First Moments In Wurm

This forum post is a fantastic blog topic. Therefore, here I am.

My first moments in Wurm were terrible. I don’t really remember when but I think it was around June of 2010. I had heard about this game from a website and decided to try it. When I saw it was completely written in Java my opinion soured. “How could that even be done?” I guess I was confusing Java with Javascript, but still my expectations were lowered. I downloaded it and logged in. Wow. What a mess. It looked horrible. There wasn’t a tutorial or anything directly in front of my face that I remember being obvious. I could not reach the log out button fast enough.

Some time had passed and I believe I heard the Massively Speaking podcast talking about their time in Wurm Online. Shawn Schuster and crew were talking about the things you could do. I listened to podcasts pretty religiously when commuting to and from work. I remember hearing them talk about it and saying “Really?! THAT game?!” The following week they touched on what they had done in-game. Their conversations about the amount of freedom the game allows was enough to get me to try it again.

This time around there was a tutorial. It helped a lot! I gave it time and ended up at The Howl. I had no idea what I was doing. I believe it was Axeblade that said in chat his village was looking for recruits. I whispered him and he had a toon at the spawn as to invite me to his village. I was told to /suicide and spawn in town. I did so and was amazed at the work being done. We jumped on a voice chat client and he explained the game and what how to do things. Suddenly it clicked. The game made sense in my head. I was given a house and started working. Soon I wanted to do my own thing. I created an alt and started over with a better understanding. Someone in chat linked the player made map. This also made my jaw drop. Suddenly Wurm was less like a game and more like a virtual reality. Explorers had gone out in the world and plotted the land. The map wasn’t exact but it was a rough estimate. To be completely honest, it was a main reason I was sucked in. It wasn’t a pre-defined world. Everything was player made, including the map of the land. I was hooked.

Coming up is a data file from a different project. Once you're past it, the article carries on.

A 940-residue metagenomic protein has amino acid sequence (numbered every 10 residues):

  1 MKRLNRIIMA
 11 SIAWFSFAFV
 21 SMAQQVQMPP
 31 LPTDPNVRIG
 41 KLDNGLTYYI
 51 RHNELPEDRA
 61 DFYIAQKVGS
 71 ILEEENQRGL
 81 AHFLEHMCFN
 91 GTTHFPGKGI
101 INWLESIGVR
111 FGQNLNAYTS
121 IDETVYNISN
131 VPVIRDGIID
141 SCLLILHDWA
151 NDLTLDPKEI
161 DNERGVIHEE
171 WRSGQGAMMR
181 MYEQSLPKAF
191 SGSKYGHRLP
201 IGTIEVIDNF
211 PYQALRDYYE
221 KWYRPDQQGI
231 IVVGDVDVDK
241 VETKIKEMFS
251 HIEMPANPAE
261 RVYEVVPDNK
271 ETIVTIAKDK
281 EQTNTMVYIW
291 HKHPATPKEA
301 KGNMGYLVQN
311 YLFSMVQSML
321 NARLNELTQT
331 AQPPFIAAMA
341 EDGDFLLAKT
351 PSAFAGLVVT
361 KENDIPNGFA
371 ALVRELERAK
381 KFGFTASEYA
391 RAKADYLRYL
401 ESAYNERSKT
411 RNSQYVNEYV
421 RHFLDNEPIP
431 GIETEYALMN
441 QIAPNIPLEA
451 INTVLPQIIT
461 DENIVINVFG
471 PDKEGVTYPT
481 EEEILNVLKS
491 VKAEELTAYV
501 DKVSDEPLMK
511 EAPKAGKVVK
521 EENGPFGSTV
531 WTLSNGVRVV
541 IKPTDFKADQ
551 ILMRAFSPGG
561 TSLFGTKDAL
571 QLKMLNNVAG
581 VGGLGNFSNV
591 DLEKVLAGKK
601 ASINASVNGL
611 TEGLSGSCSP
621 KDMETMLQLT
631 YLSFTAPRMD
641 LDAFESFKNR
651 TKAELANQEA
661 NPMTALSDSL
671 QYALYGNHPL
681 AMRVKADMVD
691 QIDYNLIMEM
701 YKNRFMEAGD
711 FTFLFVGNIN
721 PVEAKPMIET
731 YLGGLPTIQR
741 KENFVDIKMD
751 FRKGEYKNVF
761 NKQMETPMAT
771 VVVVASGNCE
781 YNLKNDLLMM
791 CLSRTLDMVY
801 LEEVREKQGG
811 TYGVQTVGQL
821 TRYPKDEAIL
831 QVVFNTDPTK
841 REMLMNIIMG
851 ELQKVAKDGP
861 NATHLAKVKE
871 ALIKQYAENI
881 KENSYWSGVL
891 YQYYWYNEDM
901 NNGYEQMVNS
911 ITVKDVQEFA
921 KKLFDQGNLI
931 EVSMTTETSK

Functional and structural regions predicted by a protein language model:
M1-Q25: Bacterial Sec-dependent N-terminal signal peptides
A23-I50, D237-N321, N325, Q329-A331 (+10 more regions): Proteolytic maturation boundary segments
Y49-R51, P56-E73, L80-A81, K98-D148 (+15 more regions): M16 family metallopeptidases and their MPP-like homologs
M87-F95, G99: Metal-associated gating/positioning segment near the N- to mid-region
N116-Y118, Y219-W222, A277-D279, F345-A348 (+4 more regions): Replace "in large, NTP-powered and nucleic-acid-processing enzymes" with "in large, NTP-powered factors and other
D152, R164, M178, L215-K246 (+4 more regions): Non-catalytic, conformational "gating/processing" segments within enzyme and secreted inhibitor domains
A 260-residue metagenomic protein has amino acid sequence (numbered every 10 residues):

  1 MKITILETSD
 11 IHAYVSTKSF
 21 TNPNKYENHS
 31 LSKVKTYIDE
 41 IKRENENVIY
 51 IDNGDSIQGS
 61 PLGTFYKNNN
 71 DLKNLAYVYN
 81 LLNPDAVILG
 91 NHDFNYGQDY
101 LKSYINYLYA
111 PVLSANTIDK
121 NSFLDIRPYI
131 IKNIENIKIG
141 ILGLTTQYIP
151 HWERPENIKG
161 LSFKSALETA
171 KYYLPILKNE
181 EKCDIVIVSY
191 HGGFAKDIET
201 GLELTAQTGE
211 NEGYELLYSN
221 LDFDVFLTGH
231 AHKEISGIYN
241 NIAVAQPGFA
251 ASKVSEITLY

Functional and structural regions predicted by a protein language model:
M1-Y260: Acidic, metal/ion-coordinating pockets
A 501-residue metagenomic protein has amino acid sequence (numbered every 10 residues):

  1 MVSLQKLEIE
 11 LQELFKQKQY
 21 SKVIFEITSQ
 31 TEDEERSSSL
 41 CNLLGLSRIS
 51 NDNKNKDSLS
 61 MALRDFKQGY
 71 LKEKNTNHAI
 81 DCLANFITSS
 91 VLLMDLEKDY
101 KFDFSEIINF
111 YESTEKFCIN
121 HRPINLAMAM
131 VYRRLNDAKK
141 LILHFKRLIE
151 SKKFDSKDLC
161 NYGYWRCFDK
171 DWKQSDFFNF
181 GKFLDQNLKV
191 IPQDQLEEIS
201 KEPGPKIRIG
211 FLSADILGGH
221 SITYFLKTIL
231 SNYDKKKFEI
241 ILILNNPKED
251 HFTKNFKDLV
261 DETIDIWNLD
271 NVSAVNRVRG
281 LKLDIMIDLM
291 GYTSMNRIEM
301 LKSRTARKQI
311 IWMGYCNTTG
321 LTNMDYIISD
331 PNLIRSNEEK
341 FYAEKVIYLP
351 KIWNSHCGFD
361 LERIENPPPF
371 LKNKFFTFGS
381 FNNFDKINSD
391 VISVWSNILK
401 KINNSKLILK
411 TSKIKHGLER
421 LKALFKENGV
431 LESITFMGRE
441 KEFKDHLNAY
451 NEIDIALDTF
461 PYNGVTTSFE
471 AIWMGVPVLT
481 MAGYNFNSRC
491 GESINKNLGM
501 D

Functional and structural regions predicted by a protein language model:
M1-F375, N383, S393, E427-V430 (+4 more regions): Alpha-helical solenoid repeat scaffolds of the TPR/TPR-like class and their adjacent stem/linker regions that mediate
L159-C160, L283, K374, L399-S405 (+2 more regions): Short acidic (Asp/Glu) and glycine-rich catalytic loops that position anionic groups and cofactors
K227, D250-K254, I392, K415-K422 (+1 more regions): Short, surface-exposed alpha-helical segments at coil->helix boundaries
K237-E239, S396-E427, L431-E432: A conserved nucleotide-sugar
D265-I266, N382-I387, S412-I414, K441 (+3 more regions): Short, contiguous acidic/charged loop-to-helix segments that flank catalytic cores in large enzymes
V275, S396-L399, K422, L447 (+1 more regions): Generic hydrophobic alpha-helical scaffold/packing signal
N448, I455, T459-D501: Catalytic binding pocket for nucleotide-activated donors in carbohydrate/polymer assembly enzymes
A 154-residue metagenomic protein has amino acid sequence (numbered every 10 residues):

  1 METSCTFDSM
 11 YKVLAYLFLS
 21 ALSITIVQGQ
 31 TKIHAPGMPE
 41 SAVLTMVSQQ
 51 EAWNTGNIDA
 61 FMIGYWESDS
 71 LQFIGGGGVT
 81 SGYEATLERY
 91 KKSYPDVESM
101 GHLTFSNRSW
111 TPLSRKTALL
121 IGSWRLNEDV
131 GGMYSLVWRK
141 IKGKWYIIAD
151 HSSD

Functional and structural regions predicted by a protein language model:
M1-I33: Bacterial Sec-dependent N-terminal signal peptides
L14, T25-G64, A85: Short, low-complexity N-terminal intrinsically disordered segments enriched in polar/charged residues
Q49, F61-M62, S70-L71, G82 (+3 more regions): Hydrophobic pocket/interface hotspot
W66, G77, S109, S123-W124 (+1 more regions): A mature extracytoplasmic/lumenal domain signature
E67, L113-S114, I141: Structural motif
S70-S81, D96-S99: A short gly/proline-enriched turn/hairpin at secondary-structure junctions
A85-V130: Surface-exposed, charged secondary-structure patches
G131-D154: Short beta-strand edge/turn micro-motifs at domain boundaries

Dragonhaven

The calm before the storm has arrived. Well, after a hurricane of real life blew ashore I now stand in a lull. Real life is going to pick up again in utter chaos, guaranteed. Not being a religious person I still buy into the capitalistic view of Christmas. I love it. It is a busy time of year, but I love it all. Lights, presents, trees, cold weather, ect. Add the fact that my wife is having a baby with a projected due date of Christmas Day and we have all kinds of chaos that will soon be upon us. Despite that, I did manage to get some Wurm time in.

I started off looking for a place to deed. I knew I wanted to be up by my Bayside Brawlers friends on Exodus. I should have never left them in the first place. Moxie mentioned her old mining deed which was east of Avonlea Bay. The spot is on the side of a mountain and while not a piece of coastal property, it is pretty close to it.

Messing with the deed, a local logged on. He was extremely friendly and helped me out with some starter tools I was missing. When I resumed my account I didn’t even have a saw or a hatchet. Upon death I always received a set of starter tools yet when a mountain lion decided to make me his dinner, I spawned with only a couple tools. My assumption is that as long as your character has the starter tools in their possession or on their deed you will get them again when you die. Mine had been deeded over and likely decayed. Meaning I only have two starter tools left that are unique to my character. Anyway, the tools were a huge help.